How Long Does It Take to Get an Art History Degree?

Art|Art History

When it comes to getting an art history degree, the amount of time it takes to complete the program can vary greatly. It depends on a variety of factors, including the type of program you pursue, the number of credit hours you take each semester, and how quickly you are able to complete your studies.

For a bachelor’s degree in art history, most students can expect to spend four years completing their studies. The majority of programs require students to take a minimum of 120 credit hours, or roughly 30 credits each year.

This includes general education requirements, major-specific courses, electives, and any additional requirements put forth by the university.

If you choose to attend school part-time or take a lighter course load each semester, it will obviously take longer for you to finish your degree program. Depending on individual circumstances and other commitments such as work or family obligations, some students may need up five or six years to graduate with a bachelor’s in art history.

Accelerated Programs

Many universities now offer accelerated degree programs for students looking to finish their education at a faster rate. These programs are typically designed for students who have already earned college credits elsewhere or who have prior knowledge in the field they are studying. By taking advantage of these accelerated options, students may be able to complete their degree within two or three years rather than four.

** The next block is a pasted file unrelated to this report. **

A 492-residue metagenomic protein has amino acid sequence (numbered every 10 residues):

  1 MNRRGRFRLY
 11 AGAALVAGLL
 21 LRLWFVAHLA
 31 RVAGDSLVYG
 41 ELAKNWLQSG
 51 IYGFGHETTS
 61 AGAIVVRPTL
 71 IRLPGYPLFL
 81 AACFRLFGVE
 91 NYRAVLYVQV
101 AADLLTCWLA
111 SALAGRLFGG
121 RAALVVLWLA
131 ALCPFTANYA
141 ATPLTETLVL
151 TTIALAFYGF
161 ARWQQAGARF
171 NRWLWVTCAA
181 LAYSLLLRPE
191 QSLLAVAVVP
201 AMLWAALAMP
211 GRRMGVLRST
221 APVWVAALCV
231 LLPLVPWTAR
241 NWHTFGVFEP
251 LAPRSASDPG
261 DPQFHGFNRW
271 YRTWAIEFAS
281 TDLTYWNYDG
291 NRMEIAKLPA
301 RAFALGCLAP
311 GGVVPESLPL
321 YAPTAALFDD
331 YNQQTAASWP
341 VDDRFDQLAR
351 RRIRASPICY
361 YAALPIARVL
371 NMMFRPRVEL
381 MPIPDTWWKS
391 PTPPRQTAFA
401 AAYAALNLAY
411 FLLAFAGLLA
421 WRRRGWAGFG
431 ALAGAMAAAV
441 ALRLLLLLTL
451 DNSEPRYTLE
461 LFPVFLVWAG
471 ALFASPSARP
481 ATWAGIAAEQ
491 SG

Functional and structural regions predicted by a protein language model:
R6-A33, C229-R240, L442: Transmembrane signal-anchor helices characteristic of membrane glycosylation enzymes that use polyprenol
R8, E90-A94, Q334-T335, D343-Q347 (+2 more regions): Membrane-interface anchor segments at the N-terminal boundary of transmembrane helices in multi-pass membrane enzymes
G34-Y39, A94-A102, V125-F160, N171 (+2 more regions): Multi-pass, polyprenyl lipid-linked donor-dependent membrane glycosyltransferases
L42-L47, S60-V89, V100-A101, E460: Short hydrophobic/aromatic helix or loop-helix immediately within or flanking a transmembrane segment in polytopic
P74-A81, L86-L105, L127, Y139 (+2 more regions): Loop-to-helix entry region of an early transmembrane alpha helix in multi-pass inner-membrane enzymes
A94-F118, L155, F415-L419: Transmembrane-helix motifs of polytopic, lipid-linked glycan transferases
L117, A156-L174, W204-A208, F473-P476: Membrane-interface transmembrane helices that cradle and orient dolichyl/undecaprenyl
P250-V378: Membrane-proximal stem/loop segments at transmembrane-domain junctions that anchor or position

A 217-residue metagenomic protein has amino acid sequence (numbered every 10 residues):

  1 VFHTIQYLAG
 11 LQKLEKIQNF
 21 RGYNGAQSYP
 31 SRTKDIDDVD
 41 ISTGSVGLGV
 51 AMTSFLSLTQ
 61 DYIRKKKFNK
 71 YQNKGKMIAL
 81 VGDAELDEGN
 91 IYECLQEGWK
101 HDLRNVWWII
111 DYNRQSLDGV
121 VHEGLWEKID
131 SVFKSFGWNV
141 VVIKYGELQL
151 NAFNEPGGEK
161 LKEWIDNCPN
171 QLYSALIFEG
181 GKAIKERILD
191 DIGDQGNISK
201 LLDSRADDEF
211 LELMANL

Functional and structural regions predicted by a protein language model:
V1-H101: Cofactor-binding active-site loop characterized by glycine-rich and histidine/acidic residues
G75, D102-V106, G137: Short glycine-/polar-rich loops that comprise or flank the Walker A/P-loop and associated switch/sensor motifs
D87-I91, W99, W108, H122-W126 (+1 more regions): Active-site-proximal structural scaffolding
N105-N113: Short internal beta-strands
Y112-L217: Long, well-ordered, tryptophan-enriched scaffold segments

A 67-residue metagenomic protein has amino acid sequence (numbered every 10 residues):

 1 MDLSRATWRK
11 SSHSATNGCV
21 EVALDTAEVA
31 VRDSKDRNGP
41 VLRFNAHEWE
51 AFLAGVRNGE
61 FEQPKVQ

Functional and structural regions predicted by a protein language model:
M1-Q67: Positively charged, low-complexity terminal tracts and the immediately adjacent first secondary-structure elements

Graduate Degrees

If you’re interested in pursuing an advanced degree such as an MA or PhD in art history, then expect your studies to last anywhere from one year (for MA programs) up to seven years (for PhDs). Graduate degrees require significant amounts of research and thesis work that can add additional time onto your program.


In conclusion, getting an art history degree typically takes between four and six years depending on individual circumstances. For those looking for quicker alternatives, there are accelerated programs available that can cut down on the amount of time it takes to finish school as well as graduate degrees for those wanting more advanced education.